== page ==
Thosb - Since you haven't gotten a response to your Dunlavy / Thiel query, I'll throw in some observations. I have not directly compared the two brands, but I do have some experience with Dunlavy which might be relevant. In my consulting work after Thiel Audio, Dunlavy was among my contacts, where I saw first-hand how they approached the work. I would call John's approach nearly identical to Jim's, with Dunlavy having more investment in equipment, patents and broader background in the art.
The company started as Duntech in Australia where John D. worked in the high-energy antenna realm, holding multiple patents - that company had considerable government support as they piggy-backed the loudspeakers into the antenna infrastructure and contracts. They moved to Colorado Springs as a private enterprise for more direct access to the North American market, with the financial backing of John's patent attorney as partner. Their facility was enviable - including two anechoic chanbers and considerable interactive production measurement / analysis tools. Every speaker was developed and tested with multiple / near, mid and far-field mic arrays. Their crossover layouts concentrated on stray electromagnetic interactions. They were net first order, like Jim's with similar attention applied to similar methods and outcomes.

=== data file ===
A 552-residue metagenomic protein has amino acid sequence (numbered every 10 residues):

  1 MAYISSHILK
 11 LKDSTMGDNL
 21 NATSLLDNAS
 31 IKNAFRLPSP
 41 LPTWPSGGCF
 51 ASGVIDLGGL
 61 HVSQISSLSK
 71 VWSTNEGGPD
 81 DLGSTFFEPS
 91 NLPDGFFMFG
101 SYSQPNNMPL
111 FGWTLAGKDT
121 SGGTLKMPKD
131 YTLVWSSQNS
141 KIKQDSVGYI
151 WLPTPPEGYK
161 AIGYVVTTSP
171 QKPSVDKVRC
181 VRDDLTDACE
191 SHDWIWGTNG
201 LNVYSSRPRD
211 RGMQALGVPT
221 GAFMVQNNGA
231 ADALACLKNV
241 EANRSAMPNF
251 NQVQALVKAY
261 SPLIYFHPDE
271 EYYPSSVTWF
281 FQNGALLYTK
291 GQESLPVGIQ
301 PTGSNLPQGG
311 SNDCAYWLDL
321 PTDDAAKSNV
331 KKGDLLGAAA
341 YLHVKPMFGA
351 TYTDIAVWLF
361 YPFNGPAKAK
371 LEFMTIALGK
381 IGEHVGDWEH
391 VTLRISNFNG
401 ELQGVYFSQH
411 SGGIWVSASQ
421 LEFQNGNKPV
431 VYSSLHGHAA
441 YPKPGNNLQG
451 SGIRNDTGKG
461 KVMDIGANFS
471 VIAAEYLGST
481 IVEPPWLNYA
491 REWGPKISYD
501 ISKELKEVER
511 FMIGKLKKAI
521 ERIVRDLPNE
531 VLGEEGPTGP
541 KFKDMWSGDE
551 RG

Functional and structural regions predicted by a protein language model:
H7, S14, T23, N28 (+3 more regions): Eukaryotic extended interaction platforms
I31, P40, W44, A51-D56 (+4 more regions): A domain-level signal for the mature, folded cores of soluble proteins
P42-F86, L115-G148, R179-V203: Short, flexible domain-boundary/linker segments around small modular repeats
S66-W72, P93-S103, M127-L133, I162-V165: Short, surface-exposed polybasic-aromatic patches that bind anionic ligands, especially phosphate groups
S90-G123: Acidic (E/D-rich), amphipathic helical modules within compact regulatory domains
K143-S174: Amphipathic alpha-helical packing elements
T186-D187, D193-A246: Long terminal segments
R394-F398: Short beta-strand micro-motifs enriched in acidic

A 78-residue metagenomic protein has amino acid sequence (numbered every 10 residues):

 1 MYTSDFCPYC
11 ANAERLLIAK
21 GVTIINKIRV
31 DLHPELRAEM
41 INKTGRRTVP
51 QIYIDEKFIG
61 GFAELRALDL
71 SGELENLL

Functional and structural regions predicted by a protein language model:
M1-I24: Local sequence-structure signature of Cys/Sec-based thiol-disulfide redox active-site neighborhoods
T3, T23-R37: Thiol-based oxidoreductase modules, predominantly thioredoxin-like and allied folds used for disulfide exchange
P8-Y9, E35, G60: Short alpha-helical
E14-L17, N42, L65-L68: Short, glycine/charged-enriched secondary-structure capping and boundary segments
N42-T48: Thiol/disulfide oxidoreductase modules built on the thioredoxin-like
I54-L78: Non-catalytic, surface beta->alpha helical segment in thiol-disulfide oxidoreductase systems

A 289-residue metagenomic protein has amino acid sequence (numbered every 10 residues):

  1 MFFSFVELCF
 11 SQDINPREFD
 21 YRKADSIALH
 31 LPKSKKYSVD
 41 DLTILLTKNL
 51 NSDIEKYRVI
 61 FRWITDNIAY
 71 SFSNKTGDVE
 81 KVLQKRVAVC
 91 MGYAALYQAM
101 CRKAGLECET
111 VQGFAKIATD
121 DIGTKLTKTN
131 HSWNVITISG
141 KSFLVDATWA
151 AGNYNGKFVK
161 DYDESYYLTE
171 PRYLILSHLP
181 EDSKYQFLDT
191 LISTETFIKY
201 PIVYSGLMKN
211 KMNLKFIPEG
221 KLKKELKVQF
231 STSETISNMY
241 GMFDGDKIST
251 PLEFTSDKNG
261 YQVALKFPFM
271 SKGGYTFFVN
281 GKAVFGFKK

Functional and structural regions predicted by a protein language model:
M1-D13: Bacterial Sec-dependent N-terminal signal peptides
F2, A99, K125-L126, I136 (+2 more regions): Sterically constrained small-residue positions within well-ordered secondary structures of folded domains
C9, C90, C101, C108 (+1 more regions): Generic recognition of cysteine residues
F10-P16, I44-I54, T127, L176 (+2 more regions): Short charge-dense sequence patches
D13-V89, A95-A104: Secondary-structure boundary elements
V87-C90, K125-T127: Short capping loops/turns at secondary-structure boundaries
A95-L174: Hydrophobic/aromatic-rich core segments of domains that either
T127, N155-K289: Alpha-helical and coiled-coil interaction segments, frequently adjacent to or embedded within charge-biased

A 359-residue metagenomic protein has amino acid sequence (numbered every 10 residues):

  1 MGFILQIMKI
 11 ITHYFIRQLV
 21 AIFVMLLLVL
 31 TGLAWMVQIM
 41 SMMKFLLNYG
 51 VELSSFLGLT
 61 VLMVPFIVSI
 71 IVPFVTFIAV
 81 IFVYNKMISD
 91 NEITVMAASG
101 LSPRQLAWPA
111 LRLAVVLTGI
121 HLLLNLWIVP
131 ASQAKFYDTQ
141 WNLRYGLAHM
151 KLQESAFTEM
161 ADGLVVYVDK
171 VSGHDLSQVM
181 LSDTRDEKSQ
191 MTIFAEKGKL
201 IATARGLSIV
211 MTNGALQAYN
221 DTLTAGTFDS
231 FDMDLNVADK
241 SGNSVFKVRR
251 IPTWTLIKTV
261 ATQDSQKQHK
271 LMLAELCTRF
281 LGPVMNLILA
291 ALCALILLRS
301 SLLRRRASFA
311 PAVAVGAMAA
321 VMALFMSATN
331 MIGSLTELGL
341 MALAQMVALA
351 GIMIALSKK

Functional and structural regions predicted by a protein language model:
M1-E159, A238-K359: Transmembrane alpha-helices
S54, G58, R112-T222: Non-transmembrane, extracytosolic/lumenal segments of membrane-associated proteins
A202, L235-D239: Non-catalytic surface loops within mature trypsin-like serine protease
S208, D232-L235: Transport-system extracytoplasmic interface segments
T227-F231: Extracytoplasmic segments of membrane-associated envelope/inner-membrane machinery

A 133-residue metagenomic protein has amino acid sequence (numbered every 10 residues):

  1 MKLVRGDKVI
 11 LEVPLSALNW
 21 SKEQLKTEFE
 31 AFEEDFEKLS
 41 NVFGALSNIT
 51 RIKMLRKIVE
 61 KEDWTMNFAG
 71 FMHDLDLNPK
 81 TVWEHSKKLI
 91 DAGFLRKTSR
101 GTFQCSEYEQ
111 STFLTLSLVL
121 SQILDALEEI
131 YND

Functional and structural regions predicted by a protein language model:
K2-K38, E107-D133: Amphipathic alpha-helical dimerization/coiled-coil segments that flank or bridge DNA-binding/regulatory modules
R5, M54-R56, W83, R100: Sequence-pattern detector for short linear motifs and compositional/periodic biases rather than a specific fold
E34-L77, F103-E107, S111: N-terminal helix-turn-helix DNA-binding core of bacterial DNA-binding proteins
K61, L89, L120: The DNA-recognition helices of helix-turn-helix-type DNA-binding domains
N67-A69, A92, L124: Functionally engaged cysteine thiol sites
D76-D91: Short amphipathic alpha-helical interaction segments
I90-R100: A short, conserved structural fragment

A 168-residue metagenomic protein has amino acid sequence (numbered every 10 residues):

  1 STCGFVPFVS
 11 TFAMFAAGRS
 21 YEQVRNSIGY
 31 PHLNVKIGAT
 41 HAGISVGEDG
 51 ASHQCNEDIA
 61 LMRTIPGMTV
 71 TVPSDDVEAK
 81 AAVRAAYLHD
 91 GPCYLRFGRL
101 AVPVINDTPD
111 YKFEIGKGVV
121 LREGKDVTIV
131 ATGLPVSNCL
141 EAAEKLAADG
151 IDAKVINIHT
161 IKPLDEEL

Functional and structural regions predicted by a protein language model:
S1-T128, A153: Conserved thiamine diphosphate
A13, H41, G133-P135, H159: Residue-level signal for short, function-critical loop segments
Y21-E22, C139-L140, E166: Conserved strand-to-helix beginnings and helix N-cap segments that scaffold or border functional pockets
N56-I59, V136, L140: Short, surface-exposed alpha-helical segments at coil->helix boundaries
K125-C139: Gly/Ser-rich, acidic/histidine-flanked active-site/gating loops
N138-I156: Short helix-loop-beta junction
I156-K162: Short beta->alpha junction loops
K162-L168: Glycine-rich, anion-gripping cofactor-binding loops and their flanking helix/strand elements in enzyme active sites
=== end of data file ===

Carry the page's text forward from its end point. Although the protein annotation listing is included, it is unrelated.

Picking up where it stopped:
Another departure was their cabinets, which is why I was there. They allowed vibrating panels (like British monitors), incorporating those resonances into the sound sculpture, and ignoring the resulting time-domain slurring. Similarly, the square edges introduced diffraction, which seemed of little concern to them. However, I see that more recent models paid considerably more attention to those aspects which I had assessed as weaknesses.
I note in the reviews, that John Dunlavy (a rather commanding presence) pushed back very effectively against the misleading close-miked measurements by Stereophile. Thiel took a "gentleman's attitude" and rarely if ever commented publicly on the misrepresentations of such measurements.
Dunlavy aimed for higher retail prices against lower manufacturing costs than Thiel for a solid profitability, and thoroughly well executed designs. Dunlavy seemed a one-man-show on my visits, much like Thiel. The ability to carry on without the founder's focusing vision and unique talents is very difficult. There are only a few products beyond Thiel which interest me and which I recommend when asked. Dunlavy is one of them.